Innovation is vital for nuclear technology but companies should beware over promising
NNWE’s research, which we published last month, identified the preference of the British public for nuclear technology that is tried and tested rather than first-of-a-kind. Innovation has to take place somewhere but securing the widest possible public acceptance of new nuclear power stations is a condition precedent for any large scale revival of the industry in Europe. That revival could be led by Britain where both politicians and the public are more supportive of nuclear power than in some other EU countries.
But equally important in the long term is the ability of the industry to compete successfully with other low carbon electricity generating technologies. Dreams of a new era of growth for the nuclear industry in the 21st century will only be fulfilled when developers show they can offer value for money compared with other forms of energy and can deliver completed projects on time and within budget.
This can be a challenge for first-of-a-kind projects, as a report in last week’s Wall Street Journal Asia reminded us. The China State Nuclear Power Technology Corporation has just flagged another delay in the roll out of the AP1000. According to Li Ning, an expert at Xiamen University, Chinese officials are frustrated at this setback to their ambitious nuclear expansion plans. Nuclear power is an important part of China’s solution of its air quality problems and its response to the challenge of climate change, both of which require reduced dependence on coal fired electricity.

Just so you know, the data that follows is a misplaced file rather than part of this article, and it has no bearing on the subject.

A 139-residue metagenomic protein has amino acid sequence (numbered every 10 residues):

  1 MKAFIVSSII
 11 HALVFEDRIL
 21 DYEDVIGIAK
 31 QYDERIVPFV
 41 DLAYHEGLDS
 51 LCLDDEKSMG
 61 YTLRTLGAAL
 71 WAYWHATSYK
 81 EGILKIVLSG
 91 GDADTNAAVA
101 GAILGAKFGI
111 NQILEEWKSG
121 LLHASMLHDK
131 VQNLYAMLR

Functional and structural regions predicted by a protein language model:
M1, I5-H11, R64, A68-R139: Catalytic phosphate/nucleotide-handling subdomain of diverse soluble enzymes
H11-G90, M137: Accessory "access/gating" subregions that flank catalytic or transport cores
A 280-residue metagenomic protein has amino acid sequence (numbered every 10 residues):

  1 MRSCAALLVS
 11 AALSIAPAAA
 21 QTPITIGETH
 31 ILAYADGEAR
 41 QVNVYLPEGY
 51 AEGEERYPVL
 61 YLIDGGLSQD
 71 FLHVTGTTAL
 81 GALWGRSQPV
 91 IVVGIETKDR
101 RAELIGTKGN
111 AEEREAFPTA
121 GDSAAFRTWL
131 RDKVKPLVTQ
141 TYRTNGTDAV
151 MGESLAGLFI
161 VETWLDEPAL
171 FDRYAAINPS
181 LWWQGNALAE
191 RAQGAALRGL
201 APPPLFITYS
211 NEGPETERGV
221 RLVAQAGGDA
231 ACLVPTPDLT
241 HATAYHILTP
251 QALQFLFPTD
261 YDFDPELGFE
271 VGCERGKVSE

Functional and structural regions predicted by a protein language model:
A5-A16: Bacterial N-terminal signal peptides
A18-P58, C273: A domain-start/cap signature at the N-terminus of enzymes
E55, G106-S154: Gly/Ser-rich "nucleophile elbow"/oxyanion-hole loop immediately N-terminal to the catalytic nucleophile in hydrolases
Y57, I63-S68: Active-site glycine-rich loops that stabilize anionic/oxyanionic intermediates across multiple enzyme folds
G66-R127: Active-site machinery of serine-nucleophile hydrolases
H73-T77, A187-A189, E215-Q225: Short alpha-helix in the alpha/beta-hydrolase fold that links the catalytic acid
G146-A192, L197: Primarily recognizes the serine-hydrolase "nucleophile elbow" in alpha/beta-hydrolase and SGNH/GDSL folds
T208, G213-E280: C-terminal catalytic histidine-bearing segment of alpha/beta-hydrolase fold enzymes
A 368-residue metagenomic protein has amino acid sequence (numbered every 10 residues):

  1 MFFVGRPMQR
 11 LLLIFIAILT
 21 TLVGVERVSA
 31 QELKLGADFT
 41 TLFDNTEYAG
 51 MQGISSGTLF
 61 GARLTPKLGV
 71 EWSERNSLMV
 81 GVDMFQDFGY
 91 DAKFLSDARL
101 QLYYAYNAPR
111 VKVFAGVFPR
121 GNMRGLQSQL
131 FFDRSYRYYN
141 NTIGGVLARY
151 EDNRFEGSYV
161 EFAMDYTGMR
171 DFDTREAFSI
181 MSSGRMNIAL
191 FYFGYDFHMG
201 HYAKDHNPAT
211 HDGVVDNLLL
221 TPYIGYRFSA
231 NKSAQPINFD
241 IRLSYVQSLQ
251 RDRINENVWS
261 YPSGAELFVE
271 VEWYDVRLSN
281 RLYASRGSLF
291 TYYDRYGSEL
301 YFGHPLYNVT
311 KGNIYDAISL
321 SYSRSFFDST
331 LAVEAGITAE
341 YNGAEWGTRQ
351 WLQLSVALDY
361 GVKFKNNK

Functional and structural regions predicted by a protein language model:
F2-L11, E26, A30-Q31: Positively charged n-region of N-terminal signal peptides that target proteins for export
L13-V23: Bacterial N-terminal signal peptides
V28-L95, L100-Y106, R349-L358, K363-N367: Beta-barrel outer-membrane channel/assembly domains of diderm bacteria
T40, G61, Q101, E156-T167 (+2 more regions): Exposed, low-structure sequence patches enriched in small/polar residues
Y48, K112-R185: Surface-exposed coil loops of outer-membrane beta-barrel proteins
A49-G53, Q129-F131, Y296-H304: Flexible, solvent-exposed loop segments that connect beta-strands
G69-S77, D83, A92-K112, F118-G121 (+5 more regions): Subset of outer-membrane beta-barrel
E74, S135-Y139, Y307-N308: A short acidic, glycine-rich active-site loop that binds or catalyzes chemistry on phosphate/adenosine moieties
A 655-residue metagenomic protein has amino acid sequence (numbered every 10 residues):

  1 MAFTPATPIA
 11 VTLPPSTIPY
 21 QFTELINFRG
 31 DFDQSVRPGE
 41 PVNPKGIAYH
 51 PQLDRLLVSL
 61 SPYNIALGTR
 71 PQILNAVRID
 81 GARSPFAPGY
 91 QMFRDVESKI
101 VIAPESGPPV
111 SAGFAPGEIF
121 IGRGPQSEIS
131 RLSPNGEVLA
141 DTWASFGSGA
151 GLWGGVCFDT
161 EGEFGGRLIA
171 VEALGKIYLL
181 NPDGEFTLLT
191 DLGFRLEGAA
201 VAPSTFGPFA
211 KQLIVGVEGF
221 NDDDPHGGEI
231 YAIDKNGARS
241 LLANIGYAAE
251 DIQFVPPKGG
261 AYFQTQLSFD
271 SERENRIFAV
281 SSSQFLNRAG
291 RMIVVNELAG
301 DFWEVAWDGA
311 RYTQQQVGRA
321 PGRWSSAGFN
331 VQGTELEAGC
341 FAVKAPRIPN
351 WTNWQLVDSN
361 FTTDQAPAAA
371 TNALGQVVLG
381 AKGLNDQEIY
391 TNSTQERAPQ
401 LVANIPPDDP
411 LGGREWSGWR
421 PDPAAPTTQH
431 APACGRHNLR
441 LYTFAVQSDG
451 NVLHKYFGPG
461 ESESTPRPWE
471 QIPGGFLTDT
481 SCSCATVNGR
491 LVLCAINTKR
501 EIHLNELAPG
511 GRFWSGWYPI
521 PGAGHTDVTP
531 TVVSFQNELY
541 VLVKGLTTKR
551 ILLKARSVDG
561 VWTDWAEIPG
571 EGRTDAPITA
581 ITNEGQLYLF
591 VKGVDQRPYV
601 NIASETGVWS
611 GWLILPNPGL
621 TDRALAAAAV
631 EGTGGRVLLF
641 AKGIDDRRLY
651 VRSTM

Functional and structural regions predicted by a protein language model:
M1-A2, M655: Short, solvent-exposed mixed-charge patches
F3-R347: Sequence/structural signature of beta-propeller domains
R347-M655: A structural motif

Innovation is absolutely essential in any industry which wants to drive down costs, including nuclear. But if the companies leading the way to new technology promise too much from as yet unproven designs then the public may become sceptical. Coming at a time when Areva continues to wrestle with problems both in Finland and at Flamanville the news from China underlines the difficulties for policy makers the effects of whose decisions will still be felt in the second half of this century.
The cautious instincts of the British public may, consciously or unconsciously, reflect a sense that it is sometimes advantageous to be the second, rather than the first, mover.